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by Piri Welcsh, PhD
Based on the results of this study, today, the FDA announced the approval of Niraparib (Zejula) for adult patients with recurrent epithelial ovarian, fallopian tube, or primary peritoneal cancer who are in complete or partial response to platinum-based chemotherapy. Zejula was approved for all patients who fit the above criteria, regardless of BRCA mutation status.
A potential breakthrough for patients with ovarian cancer was recently reported. The results described in “Niraparib Maintenance Therapy in Platinum-Sensitive, Recurrent Ovarian Cancer” will likely impact treatment for ovarian cancer patients with inherited mutations in BRCA genes, but they may also apply to the larger group of women with ovarian cancer who do not have a BRCA gene mutation.
Niraparib, a PARP Inhibitor, is a type of “targeted therapy.” PARP inhibitors were developed to target the unique behavior of cancers caused by a BRCA mutation. Currently, two PARP inhibitors have been approved by the U.S. Food and Drug Administration (FDA).
The goal of this study was to determine if niraparib, given as “maintenance therapy” after treatment for ovarian cancer, increased progression-free survival—the length of time survived without cancer getting worse—for women with and without a BRCA mutation.
All of the 553 enrolled patients had platinum-sensitive, recurrent ovarian cancer. Of these, 203 had inherited a mutation in either BRCA1 or BRCA2. The other 350 enrolled ovarian cancer patients had no known inherited BRCA mutation and had high-grade serous, the most common sub-type of ovarian cancer. All patients completed treatment for their recurrence with platinum chemotherapy and were randomly assigned to receive niraparib or a placebo for “maintenance.” The goal of maintenance therapy is to extend the length of time before a new recurrence emerges or even to turn a temporary remission into a long-term cure. The trial was stopped for each patient (end-point) when her ovarian cancer progressed.
Overall, the results of this trial suggest that for those ovarian cancer patients whose cancers remain sensitive to chemotherapy, niraparib considerably extends the interval until recurrence compared to placebo. Researchers compared the response of three different groups in the study:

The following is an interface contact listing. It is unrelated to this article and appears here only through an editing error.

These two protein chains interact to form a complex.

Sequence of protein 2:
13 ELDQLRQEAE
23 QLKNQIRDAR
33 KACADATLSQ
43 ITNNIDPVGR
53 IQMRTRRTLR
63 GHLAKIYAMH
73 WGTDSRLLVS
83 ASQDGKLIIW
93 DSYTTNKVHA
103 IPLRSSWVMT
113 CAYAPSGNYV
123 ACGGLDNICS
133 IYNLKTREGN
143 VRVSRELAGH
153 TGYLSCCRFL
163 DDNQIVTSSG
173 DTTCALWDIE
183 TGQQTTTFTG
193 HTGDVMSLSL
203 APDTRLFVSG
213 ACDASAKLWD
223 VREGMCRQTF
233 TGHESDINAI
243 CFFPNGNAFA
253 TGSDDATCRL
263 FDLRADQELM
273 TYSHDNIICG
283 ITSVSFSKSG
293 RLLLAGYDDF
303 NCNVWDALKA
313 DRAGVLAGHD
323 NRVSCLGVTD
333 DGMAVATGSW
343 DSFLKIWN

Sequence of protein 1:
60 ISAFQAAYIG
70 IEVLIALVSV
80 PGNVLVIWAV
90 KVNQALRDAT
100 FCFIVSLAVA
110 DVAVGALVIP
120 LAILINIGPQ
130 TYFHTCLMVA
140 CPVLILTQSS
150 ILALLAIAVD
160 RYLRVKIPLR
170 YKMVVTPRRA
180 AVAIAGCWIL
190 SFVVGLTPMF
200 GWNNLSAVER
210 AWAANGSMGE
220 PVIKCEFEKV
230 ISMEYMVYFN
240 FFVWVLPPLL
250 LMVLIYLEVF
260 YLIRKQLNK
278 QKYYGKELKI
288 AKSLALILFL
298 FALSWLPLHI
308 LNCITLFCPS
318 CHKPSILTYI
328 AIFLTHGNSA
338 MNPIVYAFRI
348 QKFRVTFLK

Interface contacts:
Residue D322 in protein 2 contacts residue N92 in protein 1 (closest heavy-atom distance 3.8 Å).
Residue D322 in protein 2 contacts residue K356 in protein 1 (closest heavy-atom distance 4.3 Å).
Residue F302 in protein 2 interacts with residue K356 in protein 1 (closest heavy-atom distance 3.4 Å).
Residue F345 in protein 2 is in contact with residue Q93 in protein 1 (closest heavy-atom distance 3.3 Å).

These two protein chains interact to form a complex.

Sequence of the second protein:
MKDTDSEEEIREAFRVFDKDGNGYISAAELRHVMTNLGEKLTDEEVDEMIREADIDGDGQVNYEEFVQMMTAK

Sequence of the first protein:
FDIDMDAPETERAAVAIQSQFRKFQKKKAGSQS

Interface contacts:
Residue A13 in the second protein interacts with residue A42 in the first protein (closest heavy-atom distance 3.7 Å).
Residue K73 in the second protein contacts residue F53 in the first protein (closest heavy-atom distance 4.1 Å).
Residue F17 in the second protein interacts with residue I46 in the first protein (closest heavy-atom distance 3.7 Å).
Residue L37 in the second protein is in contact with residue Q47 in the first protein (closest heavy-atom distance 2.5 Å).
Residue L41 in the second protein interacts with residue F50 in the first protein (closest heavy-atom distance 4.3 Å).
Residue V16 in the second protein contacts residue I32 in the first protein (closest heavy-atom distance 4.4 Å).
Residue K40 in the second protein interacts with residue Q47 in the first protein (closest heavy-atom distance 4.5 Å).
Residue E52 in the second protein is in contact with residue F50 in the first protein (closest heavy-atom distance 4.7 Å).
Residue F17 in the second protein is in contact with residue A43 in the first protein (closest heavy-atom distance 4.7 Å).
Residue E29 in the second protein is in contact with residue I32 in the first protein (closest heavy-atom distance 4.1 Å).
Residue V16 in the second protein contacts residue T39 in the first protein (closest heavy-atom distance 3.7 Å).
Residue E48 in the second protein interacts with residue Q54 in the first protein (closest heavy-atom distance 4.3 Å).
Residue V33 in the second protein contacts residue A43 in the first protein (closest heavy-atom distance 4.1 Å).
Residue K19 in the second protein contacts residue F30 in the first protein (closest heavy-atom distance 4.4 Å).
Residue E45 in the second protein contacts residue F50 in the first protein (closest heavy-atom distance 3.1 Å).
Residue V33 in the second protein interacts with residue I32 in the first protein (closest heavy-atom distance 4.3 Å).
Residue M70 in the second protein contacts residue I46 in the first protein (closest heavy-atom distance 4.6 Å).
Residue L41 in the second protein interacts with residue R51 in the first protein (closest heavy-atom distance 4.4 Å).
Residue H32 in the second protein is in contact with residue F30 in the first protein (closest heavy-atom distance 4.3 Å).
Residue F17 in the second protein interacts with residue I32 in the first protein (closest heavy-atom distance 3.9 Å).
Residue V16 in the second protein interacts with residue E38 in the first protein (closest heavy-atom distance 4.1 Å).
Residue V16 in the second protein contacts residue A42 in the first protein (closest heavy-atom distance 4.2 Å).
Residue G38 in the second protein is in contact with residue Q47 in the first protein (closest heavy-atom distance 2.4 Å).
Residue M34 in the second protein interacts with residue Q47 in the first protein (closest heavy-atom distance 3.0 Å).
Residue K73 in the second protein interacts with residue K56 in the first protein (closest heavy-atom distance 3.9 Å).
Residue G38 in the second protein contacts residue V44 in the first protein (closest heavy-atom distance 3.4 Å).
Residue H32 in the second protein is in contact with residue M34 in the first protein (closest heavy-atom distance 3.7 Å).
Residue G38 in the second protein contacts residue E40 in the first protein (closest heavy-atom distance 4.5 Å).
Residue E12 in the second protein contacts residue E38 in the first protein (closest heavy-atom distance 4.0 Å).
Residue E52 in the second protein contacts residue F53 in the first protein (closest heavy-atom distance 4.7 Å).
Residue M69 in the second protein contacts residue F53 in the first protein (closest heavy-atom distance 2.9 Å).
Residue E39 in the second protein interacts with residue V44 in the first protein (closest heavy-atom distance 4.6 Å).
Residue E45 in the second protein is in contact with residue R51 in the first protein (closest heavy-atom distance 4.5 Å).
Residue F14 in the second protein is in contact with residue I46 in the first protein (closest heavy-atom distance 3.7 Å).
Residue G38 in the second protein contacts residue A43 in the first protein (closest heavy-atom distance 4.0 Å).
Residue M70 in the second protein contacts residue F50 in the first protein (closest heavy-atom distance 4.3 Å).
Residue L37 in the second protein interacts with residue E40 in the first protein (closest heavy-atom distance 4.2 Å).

Some of the common side effects of taking niraparib include nausea, fatigue, constipation, vomiting, a decrease in the number of red blood cells (anemia), and a decrease in blood cells. These side effects were managed by reducing the dose of niraparib. About two-thirds of study patients required a reduced dose of niraparib due to side effects. Patients on niraparib reported a similar overall quality of life comparable to those on placebo.
The results of the niraparib trial are important for ovarian cancer patients because they suggest a benefit for “maintenance therapy” to lower the risk for recurrence after completion of chemotherapy. The addition of niraparib to the treatment of high-grade serous ovarian cancer would likely be meaningful to patients, as they often live with a fear of ovarian cancer recurrence after ending chemotherapy. However, it is important to know that we do not yet know the effect niraparib has on overall survival. At the time the trial ended, niraparib had reduced the risk of death by 27% versus placebo; however, it is too early to know if that impact is real.
In summary, this study provides important new findings that can change how we treat ovarian cancer.
The company that makes niraparib completed its submission to the FDA in November 2016. The application had already won the FDA's “priority” review status, giving it a speedier path through the agency. The FDA decision on niraparib is due June 30, 2017. If approved, niraparib will likely be approved for use after second-line chemotherapy in ovarian cancer patients.
Mirza MR, Monk BJ, Herrstedt J, et al. “Niraparib maintenance therapy in platinum-sensitive, recurrent ovarian cancer.” New England Journal of Medicine; December 2016; 375(22):2154-64.